We started off Wed, boarding a bus for the highlands of Sta Cruz - The island with the main town of Porta Ayora - We saw what were essentially collapsed lava bubbles.  We're not talking little things here.   These guys were several hundred feet deep.  After oohing and ahhing a bunch of plant life, we moved into a town where we oohed and ahhed a bunch of food type plant life - Banana trees, papayas, oranges, that sort of thing.  We made a couple stops to take important pictures of cemeteries and turtle crossings and then back for our lunch and nap.   After our siesta, we all trudged up to the Darwin Center to learn about how Man is trashing/has trashed the Galapagos and what people are trying to do to save it.   There is a big area with tortoises where they are taking eggs from the various islands and hatching and raising the babies until they are old enough to survive on their own. The population has been so decimated both from past practices regarding tortoises, which I don't even want to go into, and enemies in the form of man induced dogs and pigs to name a couple, that they cannot survive any other way.  We saw Lonesome George which is an approx 120 year old tortoise who is the last of his species (race?) and when he dies, that particular variety will officially become extinct.  There were other enormous tortoises that aren't extinct yet and we saw a few of them also.  These are some large puppies...."

 

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19th February 2001
The ship  arrived at the Galapagos islands at 1000 hours local time on the 17th .  Soren Larsen is anchored at Puerto Aryoa and plans to stay here until the 24th.

Voyage Crew are commencing an island tour with a locally chartered boat and will explore islands off Santa Cruz.

 

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Voyage Crew Memories
Ian Marshall's Atlantic Crossing
Voy 142, Dec 2000

 

 

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See pictures of the Curacao - Panama voyage at Voyage Crew Bob Lewis' own webpage at http://www.nythfa.freeserve.co.uk/soren/sorenlarsen.html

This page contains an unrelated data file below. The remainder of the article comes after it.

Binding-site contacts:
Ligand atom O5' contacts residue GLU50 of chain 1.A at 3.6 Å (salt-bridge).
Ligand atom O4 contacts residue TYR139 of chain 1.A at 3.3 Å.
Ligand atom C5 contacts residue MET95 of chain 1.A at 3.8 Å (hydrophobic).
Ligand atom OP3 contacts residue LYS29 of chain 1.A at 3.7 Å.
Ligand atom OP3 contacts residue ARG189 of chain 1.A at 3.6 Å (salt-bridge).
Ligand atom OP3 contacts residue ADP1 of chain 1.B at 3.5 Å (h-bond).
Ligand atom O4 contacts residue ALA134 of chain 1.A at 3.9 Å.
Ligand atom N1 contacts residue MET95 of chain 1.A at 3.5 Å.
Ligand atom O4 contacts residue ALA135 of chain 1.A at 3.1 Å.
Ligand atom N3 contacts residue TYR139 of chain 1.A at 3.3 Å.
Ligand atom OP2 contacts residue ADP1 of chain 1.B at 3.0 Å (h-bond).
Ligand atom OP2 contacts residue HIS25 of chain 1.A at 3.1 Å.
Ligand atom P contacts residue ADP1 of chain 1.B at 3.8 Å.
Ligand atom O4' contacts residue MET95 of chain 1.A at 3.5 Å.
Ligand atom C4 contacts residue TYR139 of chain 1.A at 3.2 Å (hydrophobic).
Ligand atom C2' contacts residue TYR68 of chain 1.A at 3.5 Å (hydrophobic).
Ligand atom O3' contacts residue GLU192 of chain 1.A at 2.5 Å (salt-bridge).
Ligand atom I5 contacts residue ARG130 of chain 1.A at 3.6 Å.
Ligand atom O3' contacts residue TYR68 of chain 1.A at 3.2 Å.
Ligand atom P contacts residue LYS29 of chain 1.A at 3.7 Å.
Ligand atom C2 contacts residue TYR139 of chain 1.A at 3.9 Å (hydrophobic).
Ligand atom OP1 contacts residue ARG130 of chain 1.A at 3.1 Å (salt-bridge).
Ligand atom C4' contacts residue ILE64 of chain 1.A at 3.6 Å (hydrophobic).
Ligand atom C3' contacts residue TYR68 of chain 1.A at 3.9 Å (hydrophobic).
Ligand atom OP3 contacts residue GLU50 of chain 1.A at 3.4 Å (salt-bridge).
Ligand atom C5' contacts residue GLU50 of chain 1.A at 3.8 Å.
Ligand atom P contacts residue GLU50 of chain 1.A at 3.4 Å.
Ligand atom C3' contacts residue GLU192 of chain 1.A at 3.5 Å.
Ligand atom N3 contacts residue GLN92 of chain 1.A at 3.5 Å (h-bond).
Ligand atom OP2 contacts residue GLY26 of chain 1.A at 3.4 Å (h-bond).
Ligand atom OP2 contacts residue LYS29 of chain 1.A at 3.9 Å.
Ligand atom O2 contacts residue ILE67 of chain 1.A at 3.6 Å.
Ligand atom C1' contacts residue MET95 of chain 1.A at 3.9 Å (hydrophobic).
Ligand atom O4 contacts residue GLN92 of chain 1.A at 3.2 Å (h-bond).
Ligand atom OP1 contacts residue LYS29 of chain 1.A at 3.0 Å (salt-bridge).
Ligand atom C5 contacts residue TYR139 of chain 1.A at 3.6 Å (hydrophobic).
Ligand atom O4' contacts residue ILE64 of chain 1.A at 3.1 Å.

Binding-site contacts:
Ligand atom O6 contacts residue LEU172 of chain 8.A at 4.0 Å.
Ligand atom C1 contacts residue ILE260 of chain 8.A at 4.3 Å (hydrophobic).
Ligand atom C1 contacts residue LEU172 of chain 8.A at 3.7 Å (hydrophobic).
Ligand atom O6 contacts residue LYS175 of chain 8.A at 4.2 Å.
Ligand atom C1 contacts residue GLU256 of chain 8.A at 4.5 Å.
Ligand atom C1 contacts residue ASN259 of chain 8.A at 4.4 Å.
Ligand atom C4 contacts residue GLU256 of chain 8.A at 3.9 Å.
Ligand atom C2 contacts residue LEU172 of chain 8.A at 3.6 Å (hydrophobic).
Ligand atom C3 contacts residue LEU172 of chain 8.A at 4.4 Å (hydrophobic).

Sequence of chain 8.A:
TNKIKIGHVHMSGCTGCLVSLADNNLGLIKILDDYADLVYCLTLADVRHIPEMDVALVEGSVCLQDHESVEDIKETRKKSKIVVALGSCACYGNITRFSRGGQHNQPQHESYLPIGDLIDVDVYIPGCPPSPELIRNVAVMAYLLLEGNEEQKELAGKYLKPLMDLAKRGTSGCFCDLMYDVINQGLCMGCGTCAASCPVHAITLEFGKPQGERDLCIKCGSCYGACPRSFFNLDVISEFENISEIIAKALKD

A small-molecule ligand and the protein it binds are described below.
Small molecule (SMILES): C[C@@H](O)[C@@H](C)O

SalFriendsSmall.jpg (2976 bytes)See pics from John Homes and Alan Murphy of the Grenada-Curacao leg:
here

 

Salhelm1 small.jpg (7029 bytes)First Mate Sally Anderson sends us her  WebLog report.

Cocos island, 12th Feb
The ship arrived Cocos island which is about 600 miles of the Panamanian coast. This is tiny outpost of Costa Rica. They anchored around midnight on the 11th and stayed until late afternoon on the 12th. They now have light airs and are motorsailing towards Galapagos .

Gulf of Panama, 8th February 2001
Now sailing in the southern reaches of the Gulf of Panama. New VC board 6th and we departed that afternoon. Sailed off anchorage under tops'ls, t'gallant & working staysails. Overnight the fair NW freshens to F5 & veers to the north.

 

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VOYAGE CREW RETURNING HOME:  Scan and email or post your pictures of your voyage! If you have an account of your trip or a special moment then let us a know. Your tales can be included in the Voyage Log!

Email to escape%40sorenlarsen%2eco%2enz (send max 4 or 5 picture per email)

Soren Larsen Voyagers Log: P.O.Box 310 Kumeu, Auckland 1250 New Zealand

Contact our Auckland HQ:
Phone 00 649 411 8755
Fax 00 649 4118484
Email : escape%40sorenlarsen%2eco%2enz
Postal address P.O.Box 310 Kumeu
Auckland 1250 New Zealand

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Voyage Crew
Comments/Memories:
UK - Tenerife
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Pacific Wedding 96
Soren's Xmas Card

 

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Sally's reports:

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9 Panama
8 Panama Pics
7 Venez Islds

6 Grenadines
5 Caribbean
4 Mid Atl 1
3 Santa Cruz
2 To Madeira
1 Bay Biscay
Leaving
Charlestown
Picture page.
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ReRigging
Topmast
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UK Refit 1:
taking it apart
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Voyage Logs 2000-  a look back on our Global Odyssey from Auckland to the States and Europe...


NY, Halifax to
Amsterdam

Easter Island to Panama and Miami

Miami to New York
Auckland to Easter Island

For pictures of
London Voyagers Club reunion